It’s late March, and Carmelo Anthony remains unsigned. The former scoring champion who was once a mortal lock to make the All-Star team has become an afterthought in one of the quickest descents we have seen in the history of the NBA.
Anthony began the season with the Houston Rockets and played all of 10 games before the Rockets decided that things weren’t working. Houston then essentially exiled him before trading him to the Chicago Bulls in late January, who then promptly waived him.
Many felt that the natural next destination for Anthony would be the Los Angeles Lakers, where he could join his buddy LeBron James, but that never materialized.
For the first time in his NBA career, it seems that Anthony is entirely unwanted, as no contender is touching him with a pole attached to another pole after seeing what he did with the Oklahoma City Thunder a year ago.
So, what really is next for Carmelo Anthony?
One thing is for sure: It doesn’t appear that Anthony will be playing for a championship ever again. The Thunder gave him a shot. It didn’t work. The Rockets tried it. They got sick of him after a month.
It’s hard to envision any team that has title aspirations taking a chance on him, as the changing NBA landscape has phased out players like Anthony to the point where they are entirely useless in today’s game.
There was a time when Anthony was one of the game’s most lethal scorers, possessing an incredible and seemingly never-ending arsenal of moves inside and out. It reached a point where you were surprised if he didn’t drop 25 points in a game.
But now, the game has made Anthony’s style an ancient relic, one that will probably never return. At least not on the level of Anthony.
Where, then, can Melo go?
Of course, two destinations that probably immediately come to mind are the Denver Nuggets and New York Knicks. After all, those two teams were where Anthony spent his prime years, leading the Nuggets to the Western Conference Finals one season and winning a scoring title with the Knicks in another.
The question is, can either of those two clubs find room for the 34-year-old at this point?
Let’s start with Denver.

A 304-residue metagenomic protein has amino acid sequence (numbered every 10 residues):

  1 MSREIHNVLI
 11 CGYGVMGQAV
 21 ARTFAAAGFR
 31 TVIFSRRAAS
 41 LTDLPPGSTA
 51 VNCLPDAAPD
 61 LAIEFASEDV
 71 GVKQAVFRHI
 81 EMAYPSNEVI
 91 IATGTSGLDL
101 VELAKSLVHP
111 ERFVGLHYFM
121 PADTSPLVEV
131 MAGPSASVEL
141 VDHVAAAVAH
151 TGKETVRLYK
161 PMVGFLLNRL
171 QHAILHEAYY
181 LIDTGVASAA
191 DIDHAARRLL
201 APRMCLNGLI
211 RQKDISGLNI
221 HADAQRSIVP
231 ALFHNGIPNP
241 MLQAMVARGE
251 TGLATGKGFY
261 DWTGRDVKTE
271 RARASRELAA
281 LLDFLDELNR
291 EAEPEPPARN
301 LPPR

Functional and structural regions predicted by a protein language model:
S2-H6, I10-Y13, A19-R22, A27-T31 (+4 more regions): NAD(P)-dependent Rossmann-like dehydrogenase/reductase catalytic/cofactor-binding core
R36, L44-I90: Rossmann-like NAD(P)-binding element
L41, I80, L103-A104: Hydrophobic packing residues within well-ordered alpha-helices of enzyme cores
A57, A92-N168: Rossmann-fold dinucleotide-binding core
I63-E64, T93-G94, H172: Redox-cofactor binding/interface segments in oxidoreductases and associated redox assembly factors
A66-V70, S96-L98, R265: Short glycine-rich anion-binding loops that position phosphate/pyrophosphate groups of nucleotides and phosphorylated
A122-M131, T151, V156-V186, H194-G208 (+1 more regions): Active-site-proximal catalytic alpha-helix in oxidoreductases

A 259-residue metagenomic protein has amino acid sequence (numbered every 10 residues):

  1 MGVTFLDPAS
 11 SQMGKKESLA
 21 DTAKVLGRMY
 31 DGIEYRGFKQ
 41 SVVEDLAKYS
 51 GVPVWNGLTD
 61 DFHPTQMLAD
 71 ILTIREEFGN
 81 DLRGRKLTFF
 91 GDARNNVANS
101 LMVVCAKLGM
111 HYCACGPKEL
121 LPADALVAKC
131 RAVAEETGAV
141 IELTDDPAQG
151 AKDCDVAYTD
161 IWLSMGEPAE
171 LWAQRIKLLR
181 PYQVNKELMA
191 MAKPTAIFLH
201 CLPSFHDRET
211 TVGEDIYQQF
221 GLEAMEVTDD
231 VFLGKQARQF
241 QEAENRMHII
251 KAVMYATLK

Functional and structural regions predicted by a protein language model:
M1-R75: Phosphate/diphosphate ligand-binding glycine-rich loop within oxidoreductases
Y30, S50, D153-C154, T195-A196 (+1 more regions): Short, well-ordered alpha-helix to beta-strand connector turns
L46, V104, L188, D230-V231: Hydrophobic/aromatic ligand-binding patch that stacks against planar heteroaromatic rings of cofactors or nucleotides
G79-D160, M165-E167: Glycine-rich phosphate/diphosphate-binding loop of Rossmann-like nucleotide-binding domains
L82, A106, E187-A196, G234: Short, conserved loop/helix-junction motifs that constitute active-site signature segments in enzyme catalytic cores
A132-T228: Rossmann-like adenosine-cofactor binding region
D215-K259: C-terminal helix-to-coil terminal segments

The Nuggets have been one of the league’s most pleasant surprises this season, as they have been near the top of the Western Conference standings all year and possess an exciting young core led by Nikola Jokic, Gary Harris and Jamal Murray.
Denver isn’t ready to win a championship, but with the right moves, the Nuggets could be a legitimate threat in another couple of years. So, is there a way that Denver can squeeze Anthony on to the roster without hurting its long-term prospects?
It’s honestly difficult to say yes. The Nuggets clearly have something positive brewing right now, and throwing Anthony into the mix might mess things up. Jokic and the rest of the guys seem to have a great synergy, one that an iso-heavy player like Melo can really tamper with.
Remember: Anthony’s teammates in his first go-around in Denver were nothing like the players currently on the Nuggets. Those old iterations of Denver (sans the brief period where Allen Iverson was a member of the team) were built specifically to tailor to Melo’s strengths, with guys like Andre Miller, J.R. Smith and Nene allowing him to work freely without impeding his isolations.
But guys like Jokic and Murray? Yeah. They wouldn’t really work with Anthony. Heck, even Chauncey Billups was a bit risky in 2009, but because he was a seasoned veteran who knew what it took to win, he made it work.
I can’t imagine the Nuggets would really want to tinker all that much with what they currently have, and it seems hard to envision them adding Anthony to that formula.
So, what about the Knicks?
New York is clearly in rebuilding mode. Barring a couple of major free-agent additions this summer, the Knicks will probably not be playing for titles anytime soon, so it seems like a logical place for Carmelo’s swan song, right?
Well, not really.
Let’s keep in mind that this current Knicks regime is the one that ran Anthony out of town just before the 2017-18 campaign, and with New York assembling pieces to prepare for its next run, Anthony doesn’t really seem to fit the mold.
For the first time in a while, the Knicks actually have a decent future, with guys like Mitchell Robinson, Kevin Knox and Allonzo Trier providing them with some long-term hope, and the fact that they may end up with a top-three pick in this year’s draft is just icing on the cake.
What use, then, would New York have for Carmelo? He wouldn’t even sell tickets at this stage of his career, and let’s be honest: As much as Knicks fans loved having Anthony on the team all those years, he was never Patrick Ewing.
The only reason why you would even entertain the idea of bringing such a player back at this point would be for fanfare, and I’m not even sure how much buzz signing Melo would create at Madison Square Garden.
Again, Ewing? Different story, but Anthony isn’t Ewing and never was.
Plus, even if the Knicks do make a big splash by adding Kevin Durant and Kyrie Irving or another free-agent piece this offseason, it still seems hard to imagine them bringing Melo back into the fold. We have already seen what happens when star-laden teams try to incorporate Anthony, and the results have not been pretty.
It has really reached a juncture where we may have seen Carmelo Anthony play his last game in the NBA.